How much battery backup do I need for my house?

March 29, 2023

Holly Bowers

Home battery backup is helping homeowners keep their lights on during power outages, save money on energy bills, and lower their carbon emissions. Depending on how much backup power you need, you could install anywhere from one to twelve (or even more!) batteries. So how do you determine how many are right for you? When you partner with Haven Energy, we’ll take the guesswork out of deciding what size battery system is right for your home and energy usage. We’ll assist with every step of the process so you get the best storage solution for your needs. In this post, we’ll give you a foundation to help you understand everything that goes into sizing your battery backup system.

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Factors that determine battery system size

First, let's talk about the ways in which battery size is calculated: storage capacity and load capacity.

Storage capacity: This indicates how much energy a battery can hold and is measured in kilowatt-hours (kWh). A kWh is a measure of how much energy you use. It's equal to the amount of power you'd use if you kept a 1,000-watt appliance running for an hour. So a 2,000-watt oven would use one kWh of energy in 30 minutes of operation. A typical battery system has about 13 kWh of storage capacity.

Load capacity : This measures how much power a battery can send out and depends on the conditions of the power grid. Capacity is measured in kilowatts, which is different from a kilowatt-hour! A kilowatt is a unit of power equal to 1,000 watts.

  • Continuous capacity refers to how much power a battery can keep sending out under normal conditions, and tells you how many appliances you can expect to run at once.
  • Peak capacity refers to how much power a battery can send out during moments of heightened demand, such as when your air conditioning kicks on.

The size of the battery system you need depends on a number of factors.

Your electric load

To size your battery system appropriately, you need to understand how much energy you use. According to the US Energy Information Administration (EIA), American households used 886 kWh a month on average in 2021. That can vary a lot depending on the size and location of your home, though. Homes on the Pacific coast used an average of 655 kWh per month, compared to 1,147 kWh for homes in the central Southeast.

Understanding your average energy usage will help you judge how much electricity you might need during a power outage, for instance.

Your solar system output

If you pair battery storage with solar panels, you need to know how much electricity your panels produce. That will give you an idea of how much electricity you need to be able to store in your battery system. You can also install battery backup without solar panels. In this case, your battery will charge from the grid, so solar system output won't matter for you.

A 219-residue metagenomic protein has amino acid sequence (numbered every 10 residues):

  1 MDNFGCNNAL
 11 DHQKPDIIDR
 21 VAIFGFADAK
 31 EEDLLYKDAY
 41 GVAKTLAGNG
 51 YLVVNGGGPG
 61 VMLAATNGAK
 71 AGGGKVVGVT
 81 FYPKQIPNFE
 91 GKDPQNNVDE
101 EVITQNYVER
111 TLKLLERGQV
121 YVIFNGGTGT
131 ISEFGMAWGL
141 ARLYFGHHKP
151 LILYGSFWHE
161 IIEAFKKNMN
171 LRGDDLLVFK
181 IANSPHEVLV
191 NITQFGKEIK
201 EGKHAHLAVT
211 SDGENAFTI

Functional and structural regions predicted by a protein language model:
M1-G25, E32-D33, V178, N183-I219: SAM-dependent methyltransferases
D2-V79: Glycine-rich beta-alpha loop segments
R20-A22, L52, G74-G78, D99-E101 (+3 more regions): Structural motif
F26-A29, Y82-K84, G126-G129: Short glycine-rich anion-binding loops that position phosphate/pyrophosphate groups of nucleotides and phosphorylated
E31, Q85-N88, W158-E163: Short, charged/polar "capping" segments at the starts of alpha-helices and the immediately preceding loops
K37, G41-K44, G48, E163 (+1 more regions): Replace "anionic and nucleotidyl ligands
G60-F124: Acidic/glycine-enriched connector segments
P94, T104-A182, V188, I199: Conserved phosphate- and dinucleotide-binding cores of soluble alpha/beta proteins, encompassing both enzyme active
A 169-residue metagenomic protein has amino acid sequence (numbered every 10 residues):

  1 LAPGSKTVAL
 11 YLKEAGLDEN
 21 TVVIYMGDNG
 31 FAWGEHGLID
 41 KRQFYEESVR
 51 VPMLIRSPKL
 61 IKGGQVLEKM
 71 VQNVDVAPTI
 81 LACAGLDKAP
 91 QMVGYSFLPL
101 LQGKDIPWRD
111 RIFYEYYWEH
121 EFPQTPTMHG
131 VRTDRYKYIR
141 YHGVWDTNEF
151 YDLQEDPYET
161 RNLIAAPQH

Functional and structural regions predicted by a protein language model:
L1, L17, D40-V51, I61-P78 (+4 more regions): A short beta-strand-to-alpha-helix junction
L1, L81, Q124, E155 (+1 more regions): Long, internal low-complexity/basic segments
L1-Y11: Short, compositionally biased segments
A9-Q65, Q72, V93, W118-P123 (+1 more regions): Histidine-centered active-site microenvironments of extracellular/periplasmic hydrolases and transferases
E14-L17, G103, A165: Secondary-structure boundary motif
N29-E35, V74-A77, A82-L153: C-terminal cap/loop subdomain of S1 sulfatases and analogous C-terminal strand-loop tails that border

Your energy goals

People install battery storage for different reasons. Your personal goals will help determine the size of the system you need. We'll talk more about this in the next section.

Haven will help you navigate the battery backup process from start to finish. Get a quote today.

What are your goals for your battery system?

From backup power to lowering your carbon footprint at home, batteries serve a variety of functions. And the size of your batteries will vary depending on the primary goal of your storage system.


If your main goal is keeping your lights on during a power outage, a single battery will likely be able to provide enough backup. If you're concerned about longer power outages (e.g., multi-day outages), you would likely choose more backup storage.

Energy savings

On the other hand, if your main objective is saving money on your electric bills, you'll need more storage capacity. To maximize savings, you should consider a solar-plus-storage system, which would allow you to generate power on sunny days and then tap into your stored energy in the evening, when rates are high, and at night, when no solar generation is possible. During these latter periods, you'll need enough storage capacity to cover all of your energy needs.

Total energy independence

In order to go totally off the grid, you'll need to cover all of your energy needs through solar panels and battery storage. That said, even with a robust number of batteries, complete energy independence usually requires having backup power for backup power, like generators.

How to calculate the amount of battery storage you need

As we've already discussed, the amount of required battery storage will vary depending on your needs and goals. But there are two factors to consider that can help you estimate how many batteries to install.

What appliances do you want to power?

This is the electrical load mentioned earlier – it's the power required to run the appliances in your home. You'll see this on your monthly utility bill as the energy you consumed during a billing period.